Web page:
Editors Note: This is part of my series on sales math.
Landed cost is the simplest loaded cost to deal with. The landed cost is calculated by adding the actual cost of the product (raw cost) with the shipping costs. Here are a couple of examples.
The washing machine you sell has a cost of $200 and the freight company charges $50 to pick it up at your vendor and deliver it to your store. The landed cost is the sum of these two figures, or $250. That is what it cost to get the washing machine to a point where you can sell it.
Sometimes though, it is a little different. The carton of 24 light bulbs costs you $40 and the freight is $10. That makes the landed cost $50, but you sell the bulbs individually. Now we have to do some math.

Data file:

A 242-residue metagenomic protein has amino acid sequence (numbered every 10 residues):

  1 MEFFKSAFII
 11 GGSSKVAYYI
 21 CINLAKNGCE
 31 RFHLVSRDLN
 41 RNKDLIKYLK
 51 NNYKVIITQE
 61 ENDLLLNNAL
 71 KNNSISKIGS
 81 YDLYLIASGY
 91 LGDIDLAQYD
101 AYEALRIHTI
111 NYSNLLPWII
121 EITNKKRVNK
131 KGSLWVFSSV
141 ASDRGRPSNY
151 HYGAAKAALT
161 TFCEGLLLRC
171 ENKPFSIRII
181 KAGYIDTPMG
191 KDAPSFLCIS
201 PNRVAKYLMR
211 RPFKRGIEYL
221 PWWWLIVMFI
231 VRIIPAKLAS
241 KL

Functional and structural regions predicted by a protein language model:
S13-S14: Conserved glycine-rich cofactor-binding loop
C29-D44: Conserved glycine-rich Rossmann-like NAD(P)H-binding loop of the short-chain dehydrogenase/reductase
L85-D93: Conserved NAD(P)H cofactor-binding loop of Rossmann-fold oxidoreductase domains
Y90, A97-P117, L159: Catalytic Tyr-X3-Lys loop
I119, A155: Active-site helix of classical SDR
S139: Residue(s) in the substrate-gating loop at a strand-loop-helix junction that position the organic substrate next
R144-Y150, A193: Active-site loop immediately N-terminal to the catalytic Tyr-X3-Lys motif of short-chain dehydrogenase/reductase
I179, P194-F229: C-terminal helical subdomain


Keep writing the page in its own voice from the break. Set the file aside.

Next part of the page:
The cost of each bulb is $1.67 ($40 /24). The freight for each bulb is $0.42 ($10/24), so the landed cost of each bulb is $2.09. You can also just add $40 + $10 to get $50 and divide it by 24 or $2.08. The difference is a rounding issue.
The next cost you need to become familiar with is the Loaded Cost, which we’ll discuss next.
(note: the definitions given on The Magnum Life are for salespeople, not accountants.)